Wednesday, September 4, 2013
I was excited to go see Ben. I just knew in my heart that there would be something new today. There would be a sign that he was coming back to us. I couldn't wait to see him.
In my mind I just knew what I would see. Ben sitting up, with his eyes open. Not able to talk yet, but able to respond none the less. He would at the very least be able to open and close his eyes when asked.
At my doctor appointment, the doctor decided I needed an ultrasound. While I wasn't surprised, it irritated me. It was going to be that much longer before I'd get to see my big brother.
When I finally got to leave the office I got in my car and headed to the hospital. Some where along the way I missed my turn. I had to get turned around and get back to the street the hospital was on. Five more minutes wasted.
I finally got to the hospital. I got on to the elevator. I got more excited and filled with hope. I got to the floor Ben was on and hurried down the hall. I just knew what I would find. I just knew Ben would be on the road to recovery.
I got to Ben's room. I peeked in. His arms were still moving in the aimless manner they had been. My heart started to sink. I entered the room, still convinced I would see his eyes open. They weren't. He just doesn't know I'm here, I told myself. I walked up to the bed. I put my hand on his forehead. "Hi, Ben," I said brightly and hopefully. There was no response. I tried again. Then again. I begged him to open his eyes. He thrashed around, but his eyes would not open.
A neurologist came in. He explained that taking Ben off of the metronidazole was worth trying. He had been off of it for over 48 hours. If there was going to be any improvement, they should have seen something by now. While Ben presented with many of the symptoms seen in metronidazole toxicity, one symptom was missing. A classic symptom. Along with lesions on the corpus collosom, there is usually a lesion on the cerebellum. Ben didn't have that. It was most likely that metronidazole toxicity was not the issue.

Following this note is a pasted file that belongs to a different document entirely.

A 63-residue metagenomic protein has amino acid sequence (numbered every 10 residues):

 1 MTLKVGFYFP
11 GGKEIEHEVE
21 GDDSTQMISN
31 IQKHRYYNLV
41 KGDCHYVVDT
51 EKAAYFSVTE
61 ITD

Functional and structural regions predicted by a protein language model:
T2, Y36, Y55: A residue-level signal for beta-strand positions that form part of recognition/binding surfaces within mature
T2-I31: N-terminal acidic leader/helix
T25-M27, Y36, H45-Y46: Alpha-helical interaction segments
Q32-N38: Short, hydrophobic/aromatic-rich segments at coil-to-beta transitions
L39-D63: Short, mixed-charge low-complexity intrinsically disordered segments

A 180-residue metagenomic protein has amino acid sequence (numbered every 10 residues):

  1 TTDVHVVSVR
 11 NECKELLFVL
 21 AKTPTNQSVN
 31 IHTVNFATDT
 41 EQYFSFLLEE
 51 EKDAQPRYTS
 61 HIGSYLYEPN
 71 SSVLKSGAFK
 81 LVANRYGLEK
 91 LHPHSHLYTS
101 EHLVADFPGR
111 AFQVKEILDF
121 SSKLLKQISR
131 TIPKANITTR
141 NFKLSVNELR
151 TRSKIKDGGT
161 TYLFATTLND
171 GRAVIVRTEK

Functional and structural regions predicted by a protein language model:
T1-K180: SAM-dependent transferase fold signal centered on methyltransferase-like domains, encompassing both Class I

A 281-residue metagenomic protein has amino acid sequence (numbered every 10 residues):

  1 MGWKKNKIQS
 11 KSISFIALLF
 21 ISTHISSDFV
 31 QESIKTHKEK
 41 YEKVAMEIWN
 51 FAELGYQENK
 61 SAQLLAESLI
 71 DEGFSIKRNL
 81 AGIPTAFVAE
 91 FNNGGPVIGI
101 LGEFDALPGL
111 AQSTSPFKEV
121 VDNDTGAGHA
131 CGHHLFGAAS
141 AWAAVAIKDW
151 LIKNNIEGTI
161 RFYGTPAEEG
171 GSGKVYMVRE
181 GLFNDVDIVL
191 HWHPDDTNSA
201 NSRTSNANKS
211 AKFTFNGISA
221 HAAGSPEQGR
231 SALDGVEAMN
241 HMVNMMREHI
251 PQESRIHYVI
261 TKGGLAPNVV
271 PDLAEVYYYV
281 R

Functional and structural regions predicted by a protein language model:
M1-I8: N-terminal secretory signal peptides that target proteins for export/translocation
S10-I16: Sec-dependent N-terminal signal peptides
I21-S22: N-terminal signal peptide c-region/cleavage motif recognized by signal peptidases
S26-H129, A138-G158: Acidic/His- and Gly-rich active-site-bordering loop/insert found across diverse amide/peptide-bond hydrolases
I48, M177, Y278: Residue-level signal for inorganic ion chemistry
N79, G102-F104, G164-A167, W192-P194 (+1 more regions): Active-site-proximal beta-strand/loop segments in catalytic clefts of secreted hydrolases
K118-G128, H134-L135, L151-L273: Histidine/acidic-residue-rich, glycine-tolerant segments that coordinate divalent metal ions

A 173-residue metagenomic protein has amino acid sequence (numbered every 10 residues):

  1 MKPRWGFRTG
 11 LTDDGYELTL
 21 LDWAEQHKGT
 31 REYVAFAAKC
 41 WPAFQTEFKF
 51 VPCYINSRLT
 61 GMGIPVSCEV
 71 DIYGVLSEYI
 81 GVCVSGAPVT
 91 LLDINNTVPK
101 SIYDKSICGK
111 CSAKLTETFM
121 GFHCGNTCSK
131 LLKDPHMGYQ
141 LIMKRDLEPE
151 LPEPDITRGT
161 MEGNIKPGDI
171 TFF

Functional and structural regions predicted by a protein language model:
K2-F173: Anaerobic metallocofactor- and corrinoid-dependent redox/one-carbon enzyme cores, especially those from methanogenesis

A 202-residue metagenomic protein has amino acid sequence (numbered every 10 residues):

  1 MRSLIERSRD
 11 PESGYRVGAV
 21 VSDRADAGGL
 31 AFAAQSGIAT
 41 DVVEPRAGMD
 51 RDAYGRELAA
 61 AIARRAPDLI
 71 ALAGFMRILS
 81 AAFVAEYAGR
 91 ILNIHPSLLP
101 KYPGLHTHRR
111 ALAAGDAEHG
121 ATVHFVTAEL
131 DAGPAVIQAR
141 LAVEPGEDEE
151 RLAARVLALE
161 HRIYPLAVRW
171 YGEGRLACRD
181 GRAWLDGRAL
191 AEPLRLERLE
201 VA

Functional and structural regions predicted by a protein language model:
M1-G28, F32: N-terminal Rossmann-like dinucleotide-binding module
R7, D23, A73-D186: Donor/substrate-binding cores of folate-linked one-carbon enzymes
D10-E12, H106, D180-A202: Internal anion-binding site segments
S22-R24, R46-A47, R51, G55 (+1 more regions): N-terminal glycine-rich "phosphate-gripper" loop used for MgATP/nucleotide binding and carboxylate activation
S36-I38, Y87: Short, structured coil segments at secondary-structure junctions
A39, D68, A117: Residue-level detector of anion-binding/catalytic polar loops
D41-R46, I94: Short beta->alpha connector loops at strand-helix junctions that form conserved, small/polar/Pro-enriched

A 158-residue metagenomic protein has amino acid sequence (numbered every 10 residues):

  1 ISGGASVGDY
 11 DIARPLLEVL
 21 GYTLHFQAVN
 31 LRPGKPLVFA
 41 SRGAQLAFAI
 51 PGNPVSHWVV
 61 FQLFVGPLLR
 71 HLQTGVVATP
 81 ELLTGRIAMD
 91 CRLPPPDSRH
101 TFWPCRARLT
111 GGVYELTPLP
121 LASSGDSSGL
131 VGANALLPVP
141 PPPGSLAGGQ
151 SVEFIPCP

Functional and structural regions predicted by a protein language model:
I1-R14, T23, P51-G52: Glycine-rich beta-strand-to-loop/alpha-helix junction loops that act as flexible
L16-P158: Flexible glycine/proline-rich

Ben's condition would not improve. He would need skilled nursing care for the rest of his life. He would never regain any of his previous abilities.
I realized at this point that I was being prepped. I was being eased into what was yet to come for the day. The doctor left.
I begged Ben to open his eyes again. I tried to make out words in his moans. I wished to see purpose in his movements. None of these things happened.
Ben's nurse came in. She asked if the doctors had called me. I told her no, and she said she'd page them to let them know I was here. They wanted to talk to me. A spark of hope came across my heart. Maybe they had a new idea, maybe they had a new treatment to try.
Two female doctors came in. They introduced themselves and asked me what I understood about what was going on. I told them. They started telling me that Ben's blood pressure had been very low. They had been giving him fluids, but his kidneys were not tolerating it.
I knew what was next.